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Pope Francis is publicly acknowledging for the first time that clergymen have sexually abused nuns. Private reports that were sent to top Vatican officials, but not publicly reported on until much later, indicate the abuse goes as far back as the 1990s. John Yang speaks to Associated Press reporter Nicole Winfield about why it took so long for the accusations to come to light.
Pope Francis broke his silence on Wednesday, acknowledging for the first time that clergymen have sexually abused nuns.
John Yang has more on the story
Amna, for decades, the persistent allegations of sexual abuse of nuns and religious women by Roman Catholic priests and bishops have been overshadowed by other scandals in the church.
Now decades of silence are ending. Last year, a bishop in India was arrested after a nun told police he had repeatedly raped her between 2014 and 2016. Many priests celebrated when the bishop was released on bail. He faces trail later this year.
This week, for the first time, Pope Francis addressed the issue as he returned to Rome from the United Arab Emirates.
It's not something that everyone does, but there have been priests and even bishops who have done this. And I think it is still taking place because it is not as though the moment you become aware of something, it goes away.
The thing continues, and we have been working on this for some time. We have suspended a few clerics and sent some away over this.
The pope was responding to a question from Associated Press Vatican correspondent Nicole Winfield, who joins us now from Rome.
Nicole, thanks so much for being with us.
You published an investigation last summer that documented abuse going back decades and spreading across at least four continents. Why has it taken so long for this silence to break and for this to surface?
The first public reports were in 2001. The National Catholic Reporter did a groundbreaking report and provided documentation that had been given to the Vatican a decade before about the situation in Africa.
So, I took that as a starting point and decided that, with the reckoning that was going on in the United States, that it was a time to really look at what was going on around the world as far as the religious sisters were concerned.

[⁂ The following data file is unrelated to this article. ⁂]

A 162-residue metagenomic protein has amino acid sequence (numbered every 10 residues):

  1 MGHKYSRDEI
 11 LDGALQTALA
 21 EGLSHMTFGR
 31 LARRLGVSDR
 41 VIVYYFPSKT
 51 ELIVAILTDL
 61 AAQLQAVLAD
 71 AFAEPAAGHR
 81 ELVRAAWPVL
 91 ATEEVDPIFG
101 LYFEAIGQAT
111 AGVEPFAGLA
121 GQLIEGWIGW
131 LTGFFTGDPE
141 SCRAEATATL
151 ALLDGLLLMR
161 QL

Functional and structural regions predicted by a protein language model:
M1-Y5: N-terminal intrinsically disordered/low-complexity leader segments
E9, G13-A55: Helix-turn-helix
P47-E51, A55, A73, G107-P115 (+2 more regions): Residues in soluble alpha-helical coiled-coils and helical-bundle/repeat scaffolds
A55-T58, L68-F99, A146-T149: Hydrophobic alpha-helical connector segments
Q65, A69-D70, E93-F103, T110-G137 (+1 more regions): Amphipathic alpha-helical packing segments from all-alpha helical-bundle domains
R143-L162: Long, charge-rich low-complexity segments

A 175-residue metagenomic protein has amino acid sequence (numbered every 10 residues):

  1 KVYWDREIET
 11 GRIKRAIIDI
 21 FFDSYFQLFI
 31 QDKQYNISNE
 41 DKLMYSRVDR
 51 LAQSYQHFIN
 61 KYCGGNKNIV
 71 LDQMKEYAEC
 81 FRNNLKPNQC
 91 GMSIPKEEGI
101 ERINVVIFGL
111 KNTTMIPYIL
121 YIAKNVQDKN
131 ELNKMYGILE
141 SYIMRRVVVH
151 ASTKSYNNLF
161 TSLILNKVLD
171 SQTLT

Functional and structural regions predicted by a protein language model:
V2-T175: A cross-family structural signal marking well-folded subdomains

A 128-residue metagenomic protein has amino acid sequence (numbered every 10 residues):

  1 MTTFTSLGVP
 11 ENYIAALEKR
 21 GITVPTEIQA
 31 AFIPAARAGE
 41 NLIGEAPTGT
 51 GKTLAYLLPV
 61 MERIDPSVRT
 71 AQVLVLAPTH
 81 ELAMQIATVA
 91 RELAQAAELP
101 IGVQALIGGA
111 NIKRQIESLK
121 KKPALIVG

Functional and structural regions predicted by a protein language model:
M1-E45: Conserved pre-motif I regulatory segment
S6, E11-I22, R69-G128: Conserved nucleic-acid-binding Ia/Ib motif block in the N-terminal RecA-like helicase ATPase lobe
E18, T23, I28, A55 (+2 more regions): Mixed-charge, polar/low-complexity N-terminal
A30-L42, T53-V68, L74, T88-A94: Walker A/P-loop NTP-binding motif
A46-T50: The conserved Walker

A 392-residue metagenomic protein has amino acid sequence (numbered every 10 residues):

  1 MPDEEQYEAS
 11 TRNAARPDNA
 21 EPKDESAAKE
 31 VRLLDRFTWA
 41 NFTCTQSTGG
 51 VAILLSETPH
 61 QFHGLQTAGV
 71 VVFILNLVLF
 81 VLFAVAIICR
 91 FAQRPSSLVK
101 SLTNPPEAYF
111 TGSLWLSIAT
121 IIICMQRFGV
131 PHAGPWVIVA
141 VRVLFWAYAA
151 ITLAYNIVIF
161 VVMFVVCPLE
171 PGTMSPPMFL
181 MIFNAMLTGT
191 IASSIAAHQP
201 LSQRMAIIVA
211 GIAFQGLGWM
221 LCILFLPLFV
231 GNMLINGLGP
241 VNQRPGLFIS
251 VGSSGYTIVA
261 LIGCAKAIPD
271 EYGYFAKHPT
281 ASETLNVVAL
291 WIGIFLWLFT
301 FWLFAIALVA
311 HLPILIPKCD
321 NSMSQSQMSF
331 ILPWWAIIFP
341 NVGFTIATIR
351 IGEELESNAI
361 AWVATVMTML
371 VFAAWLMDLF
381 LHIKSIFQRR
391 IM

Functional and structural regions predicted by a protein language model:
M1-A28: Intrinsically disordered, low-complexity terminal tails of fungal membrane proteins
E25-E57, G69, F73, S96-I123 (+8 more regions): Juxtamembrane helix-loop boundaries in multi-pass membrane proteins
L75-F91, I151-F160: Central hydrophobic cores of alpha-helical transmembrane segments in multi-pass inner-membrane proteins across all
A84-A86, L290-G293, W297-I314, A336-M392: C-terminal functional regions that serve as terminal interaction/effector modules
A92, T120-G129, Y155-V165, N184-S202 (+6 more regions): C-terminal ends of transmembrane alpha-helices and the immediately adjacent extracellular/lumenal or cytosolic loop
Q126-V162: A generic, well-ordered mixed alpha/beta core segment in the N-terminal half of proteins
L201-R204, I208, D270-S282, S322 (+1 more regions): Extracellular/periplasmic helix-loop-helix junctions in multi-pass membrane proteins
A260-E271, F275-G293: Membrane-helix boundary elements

And, indeed, we found that really nothing had changed.
And you also wrote about the forces that kept these religious women, these nuns, from speaking out, from reporting the abuse.
In all situations of abuse, there is a general tendency not to report, right? There's a sense of shame, a sense of guilt.
So there are all those normal forces that we have heard over and over again in talking about abuse in general. The religious sisters, though, it seems like there's compounding interests that might have conspired to keep this quiet.
Some of that is that the sisters have a fear, a real fear of repercussion within their own congregations if they speak out, especially if they belong to some of these smaller diocesan-level congregations. That order is wholly dependent on their local bishop.
So if the bishop himself is doing the abuse or if one of his priests is committing the abuse, there are real vested interests in not having this come out.
And, as I said earlier, your reporting found this over at least four continents.
Give us some idea of the scope of this, and I don't know if severity is the right word, but there are nuns who have been forced to have abortions or forced to have the children of these priests and bishops.
Sisters were reporting that they were getting pregnant and, in some cases, they were — even the priests themselves were paying for the abortions.
So kind of a compounded — as far as the church was concerned, a kind of compounded sin. And then there would be the cases where the sisters would also give birth, and then very obviously then be thrown out of the congregations.
And, indeed, it seems like the developing world has been some of the places where it has been reported at least more frequently than elsewhere.
What's the significance or the importance of the fact that the pope, in answering your question, acknowledged this for the first time?
Well, I think it was quite courageous of him to even take the question. I admit it was a bit out of left field, so — but there was — it seems like there was momentum building for it.
The Vatican's own women's magazine just last week had written an article about it, so it seemed like it was fair game. Nevertheless, the fact that the pope said it, he admitted it, he said it was a problem, he said we're working on it, and he committed himself to do even more, because he said more was needed, I think, is enormously significant.
If you think of this as a problem of secrecy and a culture of secrecy, having the pope come out and say, I get this, I know it's a problem, I think, is enormously significant maybe for the sisters themselves. Maybe they might feel emboldened now to break that silence.
Briefly, this issue comes up just before a summit of bishops to talk about the abuse of children, sexual abuse of children in the church.
Is there any sense that the abuse of religious sisters is going to come up at that meeting as well?
I would be surprised if it did, only because already this meeting has enormous expectations, perhaps unreasonable expectations, placed on it.
It was called to address a very specific issue, the prevention of abuse of minors. I think if they were to add in the issue of abuse of religious sisters, that would detract attention from the core issue.
So I think it would open a bit of a can of worms if they were to redirect this meeting to address that issue. And I think so they will probably just keep it focused on its original intent, which was on preventing abuse of minors.
Nicole Winfield, Vatican correspondent for the Associated Press, thanks so much for joining us.
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